The 'Fact' About Taco Bell Beef That Plagued The Chain For Decades

Many dining establishments are guarded about internal information making its way to the public, as illustrated by these unusual secrets fast-food chains don't want their customers to know. Because consumers often want to learn more about their favorite restaurant chains, their curiosity can lead to a flurry of misinformation. Take Taco Bell, for instance, a chain that's been persistently dogged for decades by rumors that it serves "grade D" beef. And a lawsuit in 2011 against the company accused Taco Bell's beef filling of containing only 35% beef.

Lovers of Taco Bell can rest easy knowing that claims about Taco Bell serving grade D beef are false. As pointed out by Snopes, the U.S. does not use letter grades to rank the quality of beef. The myth-debunking site also noted that rumors about low-quality Taco Bell beef usually follow a pattern: A person claims to see packages of beef labeled grade D (or even F) being unloaded into or already in commercial kitchens, and the letter grade is often followed by an alarming descriptor, such as "Edible" or "Fit for human consumption." Indeed, this food reporter heard such a rumor when a high school classmate employed at Taco Bell ominously stated that the chain used grade F meat in its menu items.

Taco Bell uses 'USDA premium' beef in its food

According to the Taco Bell website, the restaurant uses "100 percent USDA premium beef" in its tacos, burritos, bowls, and more. The site also assures consumers that its preparation process is "much the same way you prepare taco meat at home," which means, according to the website, that the meat is cooked, drained, and seasoned. Once this process is complete, the meat is packed in water and sent to 7,936 locations throughout the U.S. to be included in items like Taco Bell's Big Cheez-It Crunchwrap Supreme and Tostada.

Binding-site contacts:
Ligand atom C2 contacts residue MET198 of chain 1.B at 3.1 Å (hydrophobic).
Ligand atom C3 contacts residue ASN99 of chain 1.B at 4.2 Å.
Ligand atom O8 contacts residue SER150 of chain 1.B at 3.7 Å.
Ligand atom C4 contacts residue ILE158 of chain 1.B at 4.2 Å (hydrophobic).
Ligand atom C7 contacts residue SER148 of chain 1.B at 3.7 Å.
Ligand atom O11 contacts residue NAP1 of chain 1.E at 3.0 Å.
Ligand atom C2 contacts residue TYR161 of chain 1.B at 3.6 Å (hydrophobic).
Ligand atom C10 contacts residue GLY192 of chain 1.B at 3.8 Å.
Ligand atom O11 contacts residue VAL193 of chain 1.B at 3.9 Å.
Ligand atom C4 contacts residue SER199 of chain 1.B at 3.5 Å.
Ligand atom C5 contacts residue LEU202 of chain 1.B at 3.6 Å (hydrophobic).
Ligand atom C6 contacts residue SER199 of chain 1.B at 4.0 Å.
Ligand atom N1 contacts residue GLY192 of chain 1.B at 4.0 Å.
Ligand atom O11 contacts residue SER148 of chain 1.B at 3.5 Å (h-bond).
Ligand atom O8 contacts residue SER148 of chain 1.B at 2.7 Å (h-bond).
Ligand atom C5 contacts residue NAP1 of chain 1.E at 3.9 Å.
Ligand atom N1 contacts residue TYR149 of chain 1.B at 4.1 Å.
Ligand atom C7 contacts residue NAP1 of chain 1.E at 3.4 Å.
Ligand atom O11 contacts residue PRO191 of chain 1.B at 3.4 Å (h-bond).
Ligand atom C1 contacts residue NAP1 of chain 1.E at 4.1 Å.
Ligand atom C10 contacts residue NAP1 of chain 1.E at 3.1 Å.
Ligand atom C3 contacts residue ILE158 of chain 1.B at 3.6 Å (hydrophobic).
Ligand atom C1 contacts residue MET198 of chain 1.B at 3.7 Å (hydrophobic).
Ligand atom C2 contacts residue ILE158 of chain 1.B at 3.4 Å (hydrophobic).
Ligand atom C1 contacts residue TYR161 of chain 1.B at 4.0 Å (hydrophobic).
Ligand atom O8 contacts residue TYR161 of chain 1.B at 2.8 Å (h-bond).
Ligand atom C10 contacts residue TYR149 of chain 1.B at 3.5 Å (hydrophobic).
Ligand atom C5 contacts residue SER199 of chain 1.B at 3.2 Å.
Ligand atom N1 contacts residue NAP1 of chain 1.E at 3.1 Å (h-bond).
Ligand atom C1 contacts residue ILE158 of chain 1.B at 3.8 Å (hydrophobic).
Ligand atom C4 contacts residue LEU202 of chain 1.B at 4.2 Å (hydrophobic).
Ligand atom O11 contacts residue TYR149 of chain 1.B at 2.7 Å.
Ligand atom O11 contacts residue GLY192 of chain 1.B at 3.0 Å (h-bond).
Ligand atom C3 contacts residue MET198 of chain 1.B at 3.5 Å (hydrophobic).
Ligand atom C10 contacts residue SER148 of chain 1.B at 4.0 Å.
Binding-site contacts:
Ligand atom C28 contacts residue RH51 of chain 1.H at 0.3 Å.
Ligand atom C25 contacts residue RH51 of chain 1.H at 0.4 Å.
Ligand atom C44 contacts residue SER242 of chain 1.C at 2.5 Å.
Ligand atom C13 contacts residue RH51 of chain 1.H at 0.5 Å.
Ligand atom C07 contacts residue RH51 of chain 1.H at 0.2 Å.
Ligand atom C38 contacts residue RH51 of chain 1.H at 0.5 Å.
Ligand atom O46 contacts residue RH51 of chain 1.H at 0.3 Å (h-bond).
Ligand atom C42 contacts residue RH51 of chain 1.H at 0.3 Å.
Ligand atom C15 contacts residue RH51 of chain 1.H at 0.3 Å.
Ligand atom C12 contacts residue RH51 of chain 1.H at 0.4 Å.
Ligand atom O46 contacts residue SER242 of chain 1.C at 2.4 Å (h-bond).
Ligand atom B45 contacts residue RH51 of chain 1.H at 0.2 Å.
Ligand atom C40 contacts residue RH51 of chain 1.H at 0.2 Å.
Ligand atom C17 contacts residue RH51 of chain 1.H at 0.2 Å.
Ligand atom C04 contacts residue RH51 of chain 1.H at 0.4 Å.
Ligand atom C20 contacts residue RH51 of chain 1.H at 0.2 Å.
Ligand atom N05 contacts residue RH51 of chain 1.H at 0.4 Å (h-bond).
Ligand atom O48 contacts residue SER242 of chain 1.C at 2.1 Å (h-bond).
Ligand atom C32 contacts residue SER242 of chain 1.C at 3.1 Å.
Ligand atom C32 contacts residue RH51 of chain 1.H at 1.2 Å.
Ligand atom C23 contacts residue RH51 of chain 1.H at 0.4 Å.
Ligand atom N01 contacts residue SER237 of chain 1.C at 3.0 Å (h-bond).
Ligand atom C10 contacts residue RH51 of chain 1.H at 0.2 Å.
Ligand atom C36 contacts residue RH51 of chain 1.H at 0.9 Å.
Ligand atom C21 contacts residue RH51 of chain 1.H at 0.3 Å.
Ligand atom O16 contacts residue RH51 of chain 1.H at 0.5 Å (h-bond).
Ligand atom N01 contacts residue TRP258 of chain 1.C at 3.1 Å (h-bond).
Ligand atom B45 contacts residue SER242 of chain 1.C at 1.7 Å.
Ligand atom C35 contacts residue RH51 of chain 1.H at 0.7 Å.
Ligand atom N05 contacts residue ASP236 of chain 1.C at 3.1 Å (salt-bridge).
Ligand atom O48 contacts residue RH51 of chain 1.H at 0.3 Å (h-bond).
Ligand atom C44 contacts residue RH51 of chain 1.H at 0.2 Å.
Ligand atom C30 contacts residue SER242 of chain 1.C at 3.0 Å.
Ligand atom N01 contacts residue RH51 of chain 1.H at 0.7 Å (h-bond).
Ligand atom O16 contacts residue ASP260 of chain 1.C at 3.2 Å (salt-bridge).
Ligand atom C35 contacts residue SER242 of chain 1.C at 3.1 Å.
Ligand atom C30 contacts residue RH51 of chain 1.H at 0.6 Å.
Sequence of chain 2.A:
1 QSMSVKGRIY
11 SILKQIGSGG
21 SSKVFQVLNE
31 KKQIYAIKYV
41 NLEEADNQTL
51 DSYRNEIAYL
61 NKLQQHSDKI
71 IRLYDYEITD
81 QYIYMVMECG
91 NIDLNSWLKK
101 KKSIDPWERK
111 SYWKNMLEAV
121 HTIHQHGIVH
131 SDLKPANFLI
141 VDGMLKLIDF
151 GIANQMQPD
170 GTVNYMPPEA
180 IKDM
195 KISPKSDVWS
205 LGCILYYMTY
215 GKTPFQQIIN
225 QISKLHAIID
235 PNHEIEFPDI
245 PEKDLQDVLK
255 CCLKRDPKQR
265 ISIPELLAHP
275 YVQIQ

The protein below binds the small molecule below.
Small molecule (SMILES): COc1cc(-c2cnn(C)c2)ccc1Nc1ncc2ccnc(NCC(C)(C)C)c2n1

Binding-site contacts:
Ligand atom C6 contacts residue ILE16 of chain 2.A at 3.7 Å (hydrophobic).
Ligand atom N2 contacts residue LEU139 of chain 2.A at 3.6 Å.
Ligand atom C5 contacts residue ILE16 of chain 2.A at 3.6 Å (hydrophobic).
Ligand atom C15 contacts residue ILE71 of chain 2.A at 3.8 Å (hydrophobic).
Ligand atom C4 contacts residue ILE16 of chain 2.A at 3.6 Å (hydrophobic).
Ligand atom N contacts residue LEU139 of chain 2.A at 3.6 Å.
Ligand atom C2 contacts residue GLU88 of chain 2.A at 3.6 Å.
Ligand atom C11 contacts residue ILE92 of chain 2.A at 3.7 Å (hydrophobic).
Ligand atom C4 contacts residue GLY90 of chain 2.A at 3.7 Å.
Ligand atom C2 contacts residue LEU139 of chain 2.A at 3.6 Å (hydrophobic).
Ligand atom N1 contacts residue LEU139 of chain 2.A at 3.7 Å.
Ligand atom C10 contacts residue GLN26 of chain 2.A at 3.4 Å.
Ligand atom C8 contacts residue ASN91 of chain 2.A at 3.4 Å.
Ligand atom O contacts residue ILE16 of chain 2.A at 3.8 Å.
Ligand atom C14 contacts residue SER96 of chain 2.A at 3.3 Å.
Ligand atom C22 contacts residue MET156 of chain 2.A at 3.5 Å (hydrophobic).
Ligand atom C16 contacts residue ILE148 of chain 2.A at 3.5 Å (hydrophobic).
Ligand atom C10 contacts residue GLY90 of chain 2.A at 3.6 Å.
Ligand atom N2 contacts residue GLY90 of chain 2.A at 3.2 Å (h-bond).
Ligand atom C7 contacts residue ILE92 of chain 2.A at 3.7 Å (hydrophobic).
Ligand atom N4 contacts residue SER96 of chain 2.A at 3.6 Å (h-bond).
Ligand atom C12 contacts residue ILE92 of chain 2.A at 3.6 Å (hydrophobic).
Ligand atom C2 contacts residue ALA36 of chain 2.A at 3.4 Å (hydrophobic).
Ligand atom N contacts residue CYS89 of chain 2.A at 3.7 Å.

While it's clear that Taco Bell does not use "grade D beef," its claim of using only "premium" beef is a bit of a head-scratcher if you consult the USDA website. The agency does grade beef sold in the U.S., but the grades are Prime, Choice, Select, Standard, and Commercial. Prime is the top of the heap when it comes to beef, while Choice is slightly less impressive but still considered a high-quality option. Select is third on the list due to its lack of marbling and diminished texture and flavor. Standard and Commercial grades are sold as store-brand or ungraded. Based on this rating system, Taco Bell's claim about its "premium" beef does leave room for interpretation. 

Digging into Taco Bell's beef debate

According to NPR, the lawsuit that was filed against Taco Bell in 2011 hinged on the claim that the restaurant's beef filling was only 35% beef because of its high concentration of filler ingredients, such as oats. Taco Bell aggressively defended its product as being 88% beef and ultimately emerged victorious when the lawsuit was dropped by the plaintiffs. As a result of the lawsuit, Taco Bell released an ingredient list of its seasoned beef on the restaurant's website

In addition to beef, listed ingredients include water, soy, and seasonings, which consist of many elements. For instance, Taco Bell beef gets its unmistakable flavor from onion powder, chili pepper, natural smoke flavor, cocoa, sugar, citric acid, and many others. Based on this information, it's probably safe to say that Taco Bell beef might not be of the highest available quality, but it's certainly not the bottom of the barrel, either. Now that the great Taco Bell beef debate has been settled, fast-food fans are free to ponder whatever happened to those combo Taco Bell/Pizza Huts of yore.